Anti-inflammatory Sesame Sea Noodle Salad

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Inflammation is a nasty thing that seems to underpin nearly all chronic disease states. Triggers can be any of the following; excessive consumption of omega-6 fatty acids (found in corn, soy, sunflower and safflower oils), over use of drugs, alcohol, refined sugars (there are ten sugar cubes in a can of coke!), trans fats, dairy products, red and processed meats, refined grains, and food additives.

But don’t sweat it just yet! Diet can massively help. Over the course of this month, I’m going to be experimenting with plant-powered anti-inflammatory meals.

So here is my first post for my Anti-inflammatory themed April. Made out of kelp noodles, this salad has three different kinds of sesame – black sesame seeds (OMG. Yum), sesame oil, and tahini – for a triple hit of polyunsaturated fats. Monounsaturated and polyunsaturated fats are the good fats we want to eat, they’re good for heart health, especially lowering cholesterol. There is no sugar, dairy, grains or anything artificial and pro-inflammatory in today’s recipe. Just healthy yumness!

Here’s why these special ingredients kick butt:

Kelp Noodles

Are fat, cholesterol, gluten and sugar free, with a neutral taste that takes on the flavours of the rest of the dish. They are a raw food, are rich in minerals and amino acids, and are a great substitute for pasta or rice – perfect for those who are gluten sensitive!

Sesame Seeds, Sesame oil and Tahini

Sesame seeds are small but pack a powerful nutritional punch. They are high in polyunsaturated fats, which you need but cannot make yourself. The omega-3 fatty acids they contain are powerfully anti-inflammatory. They are high in protein, high in calcium (even higher than milk!), low in carbs and are cholesterol free. They are also high in fibre, lubricate the bowel, can relive constipation and get rid of intestinal worms. They’re a great source of vitamin E, and also contain vitamins B1 and 2. Tahini is simply a paste made out of ground sesame seeds. The unhulled variety are a wholefood so are more nutritious, but taste slightly more bitter.

Radish

Are part of the cruciferous family, and are mildly anti-inflammatory. Radishes are useful for detoxifying the liver, and have special sulphur-based chemicals that stimulate the bile to keep the gallbladder happy. They have a slight laxative and diuretic effect, and so are great for efficient digestion. They can help soothe urinary tract infections – especially if you brew yourself a tea from the actual leaves. Radishes help keep you looking lovely too – the high vitamin C content is used to make collagen for supple, elastic skin, and the high water content keeps it nice and hydrated.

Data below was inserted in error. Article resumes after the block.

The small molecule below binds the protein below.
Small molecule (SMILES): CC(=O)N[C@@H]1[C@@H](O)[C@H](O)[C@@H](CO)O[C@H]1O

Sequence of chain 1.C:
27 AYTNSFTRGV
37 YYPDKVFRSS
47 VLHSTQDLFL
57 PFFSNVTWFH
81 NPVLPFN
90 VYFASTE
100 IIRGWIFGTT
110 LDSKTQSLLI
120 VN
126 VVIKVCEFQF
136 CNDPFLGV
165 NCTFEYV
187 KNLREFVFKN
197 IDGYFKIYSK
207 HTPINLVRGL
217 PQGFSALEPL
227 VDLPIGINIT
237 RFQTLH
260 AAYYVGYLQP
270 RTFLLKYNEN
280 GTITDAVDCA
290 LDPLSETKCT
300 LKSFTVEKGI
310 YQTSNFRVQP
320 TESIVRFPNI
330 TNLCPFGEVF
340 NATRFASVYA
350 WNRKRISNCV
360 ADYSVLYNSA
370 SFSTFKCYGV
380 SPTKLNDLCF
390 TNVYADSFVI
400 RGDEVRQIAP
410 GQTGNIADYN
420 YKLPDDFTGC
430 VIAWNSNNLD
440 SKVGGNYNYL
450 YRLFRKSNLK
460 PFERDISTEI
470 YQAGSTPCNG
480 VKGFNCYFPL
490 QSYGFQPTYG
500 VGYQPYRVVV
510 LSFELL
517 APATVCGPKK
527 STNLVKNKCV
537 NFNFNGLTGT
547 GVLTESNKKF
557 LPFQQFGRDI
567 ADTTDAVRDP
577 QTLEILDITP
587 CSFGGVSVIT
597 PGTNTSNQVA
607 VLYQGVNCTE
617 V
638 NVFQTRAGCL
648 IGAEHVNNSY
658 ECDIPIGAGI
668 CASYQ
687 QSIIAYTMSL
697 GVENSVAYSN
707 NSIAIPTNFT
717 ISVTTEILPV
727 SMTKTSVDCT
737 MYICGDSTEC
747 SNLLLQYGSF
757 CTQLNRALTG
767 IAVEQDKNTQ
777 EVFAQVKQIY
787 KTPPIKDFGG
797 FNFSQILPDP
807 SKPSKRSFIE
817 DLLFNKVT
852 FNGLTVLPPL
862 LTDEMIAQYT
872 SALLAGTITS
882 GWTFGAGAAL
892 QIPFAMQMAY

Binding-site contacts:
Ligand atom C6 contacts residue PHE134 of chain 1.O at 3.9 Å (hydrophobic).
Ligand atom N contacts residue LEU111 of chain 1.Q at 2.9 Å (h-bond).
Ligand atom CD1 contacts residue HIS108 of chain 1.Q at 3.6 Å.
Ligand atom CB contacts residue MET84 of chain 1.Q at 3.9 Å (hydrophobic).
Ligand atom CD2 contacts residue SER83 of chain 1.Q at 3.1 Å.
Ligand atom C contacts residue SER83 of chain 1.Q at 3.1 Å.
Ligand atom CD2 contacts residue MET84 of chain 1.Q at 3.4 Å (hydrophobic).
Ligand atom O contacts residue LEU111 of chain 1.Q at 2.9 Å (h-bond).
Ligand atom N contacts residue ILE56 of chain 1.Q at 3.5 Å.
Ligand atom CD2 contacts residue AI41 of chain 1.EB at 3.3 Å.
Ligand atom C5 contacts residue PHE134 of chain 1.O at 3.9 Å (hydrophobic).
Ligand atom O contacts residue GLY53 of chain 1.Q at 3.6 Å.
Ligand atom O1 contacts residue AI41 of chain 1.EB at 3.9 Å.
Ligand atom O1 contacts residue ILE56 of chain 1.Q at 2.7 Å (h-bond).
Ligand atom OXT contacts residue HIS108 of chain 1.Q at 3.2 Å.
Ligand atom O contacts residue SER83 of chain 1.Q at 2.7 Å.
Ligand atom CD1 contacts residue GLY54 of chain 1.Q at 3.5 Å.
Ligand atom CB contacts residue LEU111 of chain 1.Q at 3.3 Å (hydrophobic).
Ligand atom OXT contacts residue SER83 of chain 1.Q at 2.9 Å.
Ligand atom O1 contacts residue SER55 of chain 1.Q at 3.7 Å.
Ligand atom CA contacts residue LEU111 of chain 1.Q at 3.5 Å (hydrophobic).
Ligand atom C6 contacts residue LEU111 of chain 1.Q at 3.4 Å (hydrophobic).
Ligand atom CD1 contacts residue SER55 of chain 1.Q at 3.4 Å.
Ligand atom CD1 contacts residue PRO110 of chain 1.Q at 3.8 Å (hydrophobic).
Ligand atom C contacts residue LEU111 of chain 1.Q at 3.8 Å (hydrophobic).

Dulse

Is a reddish brown seaweed high in protein. You can buy it whole, in hairy looking chunks, or flaked, which is much prettier, and easier to sprinkle over your salads. It’s a rich source of iodine, which supports thyroid function. Dulse contains a little bit of every dietary mineral. It is a good source of lignans – making it cancer protective, and also of fucans, which can decrease the body’s inflammatory response. It is a medicinal food, so a little goes a long way.

 

Anti-inflammatory Sesame Sea Noodle Salad

| serves 2 |

Salad:

  • 200g kelp noodles
  • 1 tablespoon dulse flakes
  • 1 cup of shredded carrot (I used orange, yellow and purple for colour)
  • 1 radish
  • 12 snow peas
  • Thinly sliced red onion, add enough to your taste
  • A few teaspoons of sesame oil
  • 2 tablespoon black sesame seeds

Sauce:

  • 1 avocado
  • ½ cup freshly squeezed orange juice
  • 2 tablespoons tahini
  • 2 tablespoons of dulse flakes
  • 1 tablespoon sesame oil
  • 1 clove of garlic, minced
  • 1-2 inches (depending on your taste) of fresh ginger, peeled and minced
  • ¼ teaspoon flaky sea salt
  • Freshly cracked pepper

METHOD:

  1. First, put the kelp noodles in a bowl of water for 10 or 15 minutes while you prepare the rest of the meal. Then, rinse and drain them, and gently untangle with your fingers. Pull them apart into threads, you can even use kitchen scissors to cut them into more manageable strands. Toss them with the sesame oil and the dulse flakes and arrange on a plate.
  2. Layer the shredded carrot, radish, onion and snow peas over the kelp noodles.
  3. For the sauce, simply add everything to the blender till nice and creamy, then pour over the noodles.
  4. Sprinkle lots of crunchy black sesame seeds over the top and serve.

 

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ABOUT THE AUTHOR

Lauren Glucina is a plant-based whole foods Nutritionist, Naturopath and Medical Herbalist. She is a passionate advocate for food as medicine. Lauren has also formally trained as a Raw Foods Chef and has a soft spot for raw treats. 

Lauren is available for Natural & Nutritional Medicine consultations here.